Remakes always happen for a reason, even if that reason is obscure. Horror and sci-fi director John Carpenter puts it down to a perpetual "nostalgia cycle" inherent in American pop culture.
Director Alexander Payne's switch to black-and-white suggests aspirations to join a loftier heritage.
Desiree Wariaro watches <em>12 Years a Slave</em> in Stockholm, a city where it can take generations to become the sort of person considered unquestionably native.
Some have accused Abdellatif Kechiche's film of inauthentic depictions of lesbian sex - but Ryan Gilbey argues that the film as a whole breaks new ground in visualising human sexuality.
Ridley Scott's "The Counselor" is the first film written by Cormac McCarthy, a mismatch which may remain the industry standard for years to come. Joseph Gordon-Levitt's directorial debut "Don Jon", looks subtle by comparison.
The Italian master of garish and supremely elegant horror discussed his beginnings in the film industry as part of the BFI Southbank's Gothic season.
Ryan Gilbey explores the turning point in any film career - the “single actor” movie - when close-ups and soliloquies test actors to the max.
Ten years on from the schmaltzy Richard Curtis-fest.
Ryan Gilbey praises two new films, by Sebastián Lelio and Stephen Frears, in which two women are coping with the wreckage of their lives from the far side of middle age.
The British filmmaker, who died last week, made an impressive contribution to British cinema in the 90s - most memorably in "Safe", "Face" and the genre-bending opus "Ravenous".
Clio Barnard's tale of two Bradford boys, literally on the scrapheap, has little in common with the Oscar Wilde fairytale that gave it its name.
Unlike the babbling brook of Hollywood – with its suppression of truth, fake heroes and warmongering – a masterpiece, or just a good movie, is unforgettable.
It's no secret I'm a fan of Jackass - and Bad Grandpa, with a superb performance by newcomer Jackson Nicoll - is Jackass at its best.
Paul Greengrass's new thriller pits two excellent leading men (a debut actor, Barkhad Abdi, and a veteran, Tom Hanks) against one another - authentic performances which survive the film's mannered direction.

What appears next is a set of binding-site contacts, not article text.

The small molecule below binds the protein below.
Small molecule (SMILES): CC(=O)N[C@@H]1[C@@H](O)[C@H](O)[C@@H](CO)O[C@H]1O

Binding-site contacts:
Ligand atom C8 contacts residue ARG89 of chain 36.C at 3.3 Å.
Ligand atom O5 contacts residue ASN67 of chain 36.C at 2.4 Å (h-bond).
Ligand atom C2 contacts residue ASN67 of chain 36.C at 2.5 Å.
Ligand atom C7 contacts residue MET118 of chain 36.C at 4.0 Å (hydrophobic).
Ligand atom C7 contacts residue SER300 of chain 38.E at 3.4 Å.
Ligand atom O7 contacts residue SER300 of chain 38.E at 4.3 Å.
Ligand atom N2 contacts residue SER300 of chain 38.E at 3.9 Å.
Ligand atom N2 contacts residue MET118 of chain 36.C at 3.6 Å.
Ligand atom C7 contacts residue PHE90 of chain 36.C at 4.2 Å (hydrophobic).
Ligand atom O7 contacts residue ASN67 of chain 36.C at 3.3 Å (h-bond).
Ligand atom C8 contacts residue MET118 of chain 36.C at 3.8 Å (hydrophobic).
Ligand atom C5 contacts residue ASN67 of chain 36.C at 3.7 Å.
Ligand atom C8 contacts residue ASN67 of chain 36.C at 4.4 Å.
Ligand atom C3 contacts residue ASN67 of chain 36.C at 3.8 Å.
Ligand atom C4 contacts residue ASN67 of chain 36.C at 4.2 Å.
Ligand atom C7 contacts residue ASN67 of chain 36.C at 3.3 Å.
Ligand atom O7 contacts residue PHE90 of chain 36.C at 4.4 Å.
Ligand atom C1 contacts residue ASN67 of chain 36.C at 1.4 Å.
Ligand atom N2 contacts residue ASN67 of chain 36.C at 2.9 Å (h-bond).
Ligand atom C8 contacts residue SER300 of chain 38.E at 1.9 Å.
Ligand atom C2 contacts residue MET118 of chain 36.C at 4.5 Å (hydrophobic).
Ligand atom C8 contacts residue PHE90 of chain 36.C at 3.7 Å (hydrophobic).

The perfect film role for this daring funny man is out there somewhere - but he hasn't hit the mark just yet.
Geeks versus the government.
The biopic "Hannah Arendt" credits Professor Arendt, responsible for some of the most publicly enduring theories in 20th century philosophy, with an intellectual interiority mostly reserved – at least in the public eye – for white men.
It used to seem pointless and self-congratulatory - but in the right circumstances, applause can signify solidarity, celebration and joy.
This picture downgrades its ambitions along the way. When Nick says he wants to take his and Meg's lovemaking into another dimension, it sounds like an unpromising episode of The Twilight Zone.
Compared with <em>The Social Network, The Fifth Estate</em> is craven and cartoonish.
What is it that particularly irks King about a film that was so universally acclaimed?
Ryan Gilbey welcomes the change of scene in Woody Allen's latest film, which hinges entirely on its leading lady's full-blooded performance.
Birgitta Jónsdóttir talks about what Wikileaks biopic The Fifth Estate got wrong.
Most of the "fans" who cried heresy when Ben Affleck was announced as the new Batman are fans of nothing but their own opinions. This isn't the first time they've been wrong.
Where Oliver Hirschbiegel's 2004 film "Downfall" showed us the complexities of its central character, "Diana" fails to extend the same generosity to the Princess of Wales.
If anyone needed proof that sex is something girls do rather than have done to them, it's this.
Ryan Gilbey reviews The Artist and the Model - the story of a reclusive sculptor in occupied France, whose artistic spirit returns when his wife spots a young homeless woman, loitering in the town square.
Bill Nighy, who lives alone and finds sleeping difficult, says he passes the time by watching YouTube clips of Christopher Walken on his phone – when he isn’t working, that is.
Tickets for LFF 2013 go on sale on this Thursday (12 Sept). Our film critic Ryan Gilbey picks ten of the most promising films from this year's line up.
Whether it is done as intentionally as in <em>Elysium</em> or not, films and TV series form part of a lens that shows us distorted refractions of our world.